Though there were moments when I got a little lost with plot, I couldn’t tell if it was the book or simply just me not paying attention. A few deeper fantastical concepts, such as Seraphina’s “mind garden” I sometimes struggled to follow, but the confusion would soon pass. I did not fault the book too much for that. The length for Seraphina is just right; not too long, not too short.


I am currently reading the sequel to Seraphina, titled Shadow Scale, so I cannot give a full proper review on it just yet. I am approximately 3/4 through it, however, and have established a few choice opinions. It is longer than Seraphina, and thus there a moments when I feel a slight lag in the plot and action. However, the prose of both books is enchanting. Hartman knows how to spin words. Details are just as superb, if not sometimes a little unnecessary, but I would rather read too much detail than not enough. The climax is creeping slowing, but perhaps that is just me anticipating the end. For a good reason, I do hope. All in all, so far, I am not disappointed with this highly anticipated sequel. It came out around my birthday, and it was the perfect present for myself.

I highly suggest these novels to you, especially if you have as much a love for the world of fantasy and lore as I do. In the midst of this heavily populated genre, it’s easy for new members to become lost in the fray, but Seraphina and its sequel have stood strong and stood out, and I personally hope it stays that way for a good while. Well done, Ms. Hartman.

5 Healthy Distractions

More often than not, I need a distraction from woes and troubles that attempt to discourage me everyday. Sometimes these can be the only thing that keeps me going, depending on the kind of day. 

  1. Books! Honestly, what better educational distraction exists? I not only escape the world for a while, but I feel smarter, too.
  2. Volunteering at church. It’s been about four years now since I started volunteering in the media department, and I’ve really developed in skills. I’ve come to be quite a regular around church, doing almost anything and everything. And I love it. Besides giving me something to do, it boosts me up. Big time.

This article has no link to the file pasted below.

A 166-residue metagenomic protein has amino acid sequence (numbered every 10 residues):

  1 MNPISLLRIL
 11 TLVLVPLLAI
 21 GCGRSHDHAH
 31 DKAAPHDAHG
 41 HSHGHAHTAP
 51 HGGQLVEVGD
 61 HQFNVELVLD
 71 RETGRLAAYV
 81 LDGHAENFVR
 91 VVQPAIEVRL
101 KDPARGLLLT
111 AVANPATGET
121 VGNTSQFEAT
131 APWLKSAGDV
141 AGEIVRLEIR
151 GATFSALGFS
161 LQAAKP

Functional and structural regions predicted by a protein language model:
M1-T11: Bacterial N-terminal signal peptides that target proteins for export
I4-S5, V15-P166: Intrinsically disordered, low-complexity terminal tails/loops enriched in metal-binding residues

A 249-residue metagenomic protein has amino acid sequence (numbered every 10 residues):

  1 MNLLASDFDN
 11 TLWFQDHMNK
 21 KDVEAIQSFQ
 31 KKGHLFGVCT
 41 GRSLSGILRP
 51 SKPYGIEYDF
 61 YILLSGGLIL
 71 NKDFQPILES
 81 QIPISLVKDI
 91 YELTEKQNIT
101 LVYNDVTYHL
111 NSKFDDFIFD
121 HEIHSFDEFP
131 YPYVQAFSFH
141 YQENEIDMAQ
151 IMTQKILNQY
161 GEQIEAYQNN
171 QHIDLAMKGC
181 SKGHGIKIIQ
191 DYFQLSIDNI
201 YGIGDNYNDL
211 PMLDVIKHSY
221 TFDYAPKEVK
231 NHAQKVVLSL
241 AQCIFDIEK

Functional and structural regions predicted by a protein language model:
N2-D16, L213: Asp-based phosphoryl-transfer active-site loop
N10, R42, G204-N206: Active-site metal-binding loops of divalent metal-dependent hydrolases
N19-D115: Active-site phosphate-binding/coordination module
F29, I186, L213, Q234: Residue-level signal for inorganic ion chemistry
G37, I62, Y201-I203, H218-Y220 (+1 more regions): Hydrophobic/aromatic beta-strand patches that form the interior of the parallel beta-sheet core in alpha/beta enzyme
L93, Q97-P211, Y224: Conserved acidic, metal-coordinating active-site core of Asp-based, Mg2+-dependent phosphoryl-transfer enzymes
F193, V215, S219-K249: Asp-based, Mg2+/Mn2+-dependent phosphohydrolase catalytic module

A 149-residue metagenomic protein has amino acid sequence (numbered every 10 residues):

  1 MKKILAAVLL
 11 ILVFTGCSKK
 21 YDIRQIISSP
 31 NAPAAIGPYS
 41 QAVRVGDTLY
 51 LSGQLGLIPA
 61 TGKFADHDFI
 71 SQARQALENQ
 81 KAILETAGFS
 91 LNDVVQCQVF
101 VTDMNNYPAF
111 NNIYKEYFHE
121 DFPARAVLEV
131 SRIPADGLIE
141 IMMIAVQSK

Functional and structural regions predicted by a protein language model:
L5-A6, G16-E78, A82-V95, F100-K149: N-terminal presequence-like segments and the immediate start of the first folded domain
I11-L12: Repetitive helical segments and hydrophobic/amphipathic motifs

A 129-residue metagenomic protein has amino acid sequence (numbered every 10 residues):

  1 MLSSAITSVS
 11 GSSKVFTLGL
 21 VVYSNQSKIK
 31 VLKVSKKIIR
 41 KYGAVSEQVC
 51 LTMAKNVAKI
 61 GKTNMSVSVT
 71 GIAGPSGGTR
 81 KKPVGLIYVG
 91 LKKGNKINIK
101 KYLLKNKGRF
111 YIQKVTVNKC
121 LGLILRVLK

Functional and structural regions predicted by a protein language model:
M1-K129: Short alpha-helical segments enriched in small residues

3. Spending time with a friend who knows everything about me. My best friend knows more about me than any other person in my life, and she’s just the individual I can go to when I need to rant about something I cannot talk about with anyone else. 
  4. Writing! Can there be a better distraction? And considering how amazing it makes me feel, I wonder why I don’t write even more that I do now.
  5. Miyazaki films. Especially my favorite movie, Whisper of the Heart. When I particularly need an artistic boost, I’ll watch my guilty pleasure movies ^_^

What are some healthy (healthy!) distractions you indulge in?

Do what makes you forget the world

Have you ever been doing something, some activity or hobby, that makes everything in the background practically fade out of existence for a while and your mind to forget anything and everything except what you are doing right now in that moment? And you didn’t notice it was happening until you paused and suddenly life leaped out at you?

You can probably name one particular activity that puts you in that state of ecstasy. I have a few.

The biggest one is (surprise!) writing. But not just any writing. It’s when I’m creatively writing; fiction, short stories, poetry, skits and dramas. My head gets filled with imagination and I love, love, love how my current troubles melt away for a time.

Another activity for me is crafting. The moments when I was at my desk making handmade Christmas gifts for my family or decorating journals was some of the most peaceful moments I’ve ever had.

When I’m hiking and exploring and climbing, I am so swept up in the adventure the rest of the earth pauses and only resumes when I come back to normal life. Not to mention the physical activity feels amazing!

Reading. Oh, thank you, Lord, for books! And I imagine it’s a common thing that helps people forget the world, but I’m among them.


Getting away from the world now and then is healthy, and you don’t have to go somewhere or hide away in a remote place to do it. It can happen right where you are. Recognize those hobbies and activities that make you feel free and escape through them. When you’re beginning to feel the tremors of hardship, stop and go bake cookies, or dance, or play the piano, or take a walk, or research an interest, or take photos, or make origami animals, or string jewelry, or shoot some hoops, or read to children, or whatever makes the background fade away, the troubles melt, and your mind hone in.